“Along the way, we had so many people saying: this is the worst material to work with, don’t do it to yourselves, just use virgin plastic,” Sonam laughs.

“But we wanted to go with the dirtiest contributor, so we stuck with it. Plus, plastic is also amazing at what it does. The longevity of it is its biggest issue when it’s in a single-use capacity, but when it’s designed and used properly, it’s a durable, waterproof, amazing material.

And also, for me, the more hurdles we come across and the more of those we break down, the more innovative what we’re doing is.”

It was very innovative, seeing as Sonam reckons that he and Rohan hit a hurdle every other day for the first five months. When they couldn’t get hold of heavily-regulated supply-chain plastic, they borrowed milk bottles from cafes and scoured creeks for refuse. For moulding prototypes, they used a blender and a sandwich press.

“Rohan and I don’t want to be gatekeepers about anything. We tell people everything that we do and how we do it and where we get it from. Because otherwise what’s the point?”

“Then we had to find machinists who were willing and able to cut recycled plastic to a high spec,” Sonam says like he’s talking about unicorns. “Plastic twists here and bows there, so cutting it properly takes someone special. After that, it was about finding the people willing to pick up huge (120kg) sheets of plastic in special trucks, and re-shred it and re-press it”

He takes a breath but the obstacles and innovation don’t end there.

“Design-wise, one of our biggest challenges was not using glue (it contaminates the plastic),” says Sonam. “And then there’s the shipping and the fact that packaging is the biggest waste-point of all. We custom-designed all our boxes in Melbourne and made sure they’re double walled to avoid using inserts or bubble wrap.”

You’d think that all of this hurdle hopping would make the Cycl World boys protective of their designs. But they’re almost willing to give them away. 

“You don’t live in a place with a 1 in 100 year flood every ten years, without it moving you.”

“Rohan and I don’t want to be gatekeepers about anything. We tell people everything that we do and how we do it and where we get it from. Because otherwise what’s the point?”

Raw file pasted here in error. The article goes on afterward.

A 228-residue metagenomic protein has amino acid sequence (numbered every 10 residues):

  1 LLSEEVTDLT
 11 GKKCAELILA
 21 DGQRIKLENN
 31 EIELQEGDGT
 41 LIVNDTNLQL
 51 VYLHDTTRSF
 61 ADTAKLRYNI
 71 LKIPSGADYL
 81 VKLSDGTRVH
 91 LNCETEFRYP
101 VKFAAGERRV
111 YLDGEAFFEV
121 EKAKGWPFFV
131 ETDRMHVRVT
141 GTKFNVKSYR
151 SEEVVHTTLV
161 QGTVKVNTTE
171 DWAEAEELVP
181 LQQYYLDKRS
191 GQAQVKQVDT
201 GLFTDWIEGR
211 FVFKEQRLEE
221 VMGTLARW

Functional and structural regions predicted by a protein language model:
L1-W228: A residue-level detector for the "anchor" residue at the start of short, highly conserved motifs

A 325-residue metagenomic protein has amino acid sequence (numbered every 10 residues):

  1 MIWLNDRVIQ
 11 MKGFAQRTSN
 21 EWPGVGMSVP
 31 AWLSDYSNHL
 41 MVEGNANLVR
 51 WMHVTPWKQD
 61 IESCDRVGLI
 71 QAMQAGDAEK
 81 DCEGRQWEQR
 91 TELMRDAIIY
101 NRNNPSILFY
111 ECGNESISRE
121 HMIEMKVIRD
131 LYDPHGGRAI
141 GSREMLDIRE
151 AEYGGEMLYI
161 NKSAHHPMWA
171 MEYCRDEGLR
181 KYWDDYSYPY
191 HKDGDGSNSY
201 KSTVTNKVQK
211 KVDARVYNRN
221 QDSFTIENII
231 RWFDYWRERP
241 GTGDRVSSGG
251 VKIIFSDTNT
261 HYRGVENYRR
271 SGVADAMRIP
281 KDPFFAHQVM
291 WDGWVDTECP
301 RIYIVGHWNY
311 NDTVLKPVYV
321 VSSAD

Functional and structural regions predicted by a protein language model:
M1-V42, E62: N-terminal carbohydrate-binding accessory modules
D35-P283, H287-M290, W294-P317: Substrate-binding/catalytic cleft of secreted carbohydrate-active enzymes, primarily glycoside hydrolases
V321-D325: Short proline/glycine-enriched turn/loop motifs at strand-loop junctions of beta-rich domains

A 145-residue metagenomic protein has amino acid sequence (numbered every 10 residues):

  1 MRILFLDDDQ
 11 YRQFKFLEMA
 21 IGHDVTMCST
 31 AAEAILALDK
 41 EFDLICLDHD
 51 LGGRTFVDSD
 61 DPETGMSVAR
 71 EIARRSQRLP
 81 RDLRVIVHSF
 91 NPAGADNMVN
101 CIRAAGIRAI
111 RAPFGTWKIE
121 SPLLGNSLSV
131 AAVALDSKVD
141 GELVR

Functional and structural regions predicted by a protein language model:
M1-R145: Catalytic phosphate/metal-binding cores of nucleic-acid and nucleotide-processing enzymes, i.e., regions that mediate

To save carbon, Sonam and Rohan would be more willing to give their designs over to someone in another country, than ship their own products there. Their goal isn’t to be unique, but to be pioneers of a new standard.

“If we could make what we’re doing a parameter you have to tick, the new normal, then we’ve done what we wanted to do,” Sonam says simply.

When askedwhether Australia’s role on the frontline of climate change has played into Cycl World’s existence, he nods pretty fast.

“You don’t live in a place with a 1 in 100 year flood every ten years, without it moving you. When the weather becomes so consistently inconsistent, you realise we’re really at the mercy of anything happening.” Sonam modestly recognises that Cycl World can’t fix our warming world’s problems, but he sees it as a small step towards addressing waste in a way which could ripple a wider response. “When we told Clare’s parents, they were so proud of me even though we hadn’t done anything yet!” he laughs. But it’s not just the unconditional support of parents that Cycl World has garnered, the company has already caught the curiosity of fellow designers, graphic artists and consumers around Australia. “Everyone’s been amazing and super keen and wants to know more. And now that we’ve done the high-concept beautiful pieces, we want to make more easily-produced pieces which people can use more often– like stackable stools.”

Digging into their ethos of using waste as a design start-point, Cycl World are also about to release a lamp that uses offcuts from the Nori stool and the Gummy mirror. Sonam jests how far this appetite for scraps could go, musing that in twenty years time, if the paradigms shift, waste could become so popular and ubiquitous that people will be like “Hey where can we get more waste? We’ve run out of waste!”

In the same beat as rolling his eyes at how fickle human trends can be, Sonam recognises that a global vogue for waste…is exactly what he’s after.

Learn more about Cycl World here.

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Megan Brownrigg

Megan Brownrigg is a British writer. As a freelance journalist, Megan has worked as a BBC radio producer and her writing has appeared in The Telegraph. She loves talking to people in their various places in the world, and believes it’s the best way to sustainably travel. Her blog The Ink Tapes describes her encounters in short stories.

2022-09-09T03:58:33+00:00Categories: Culture|Tags: , |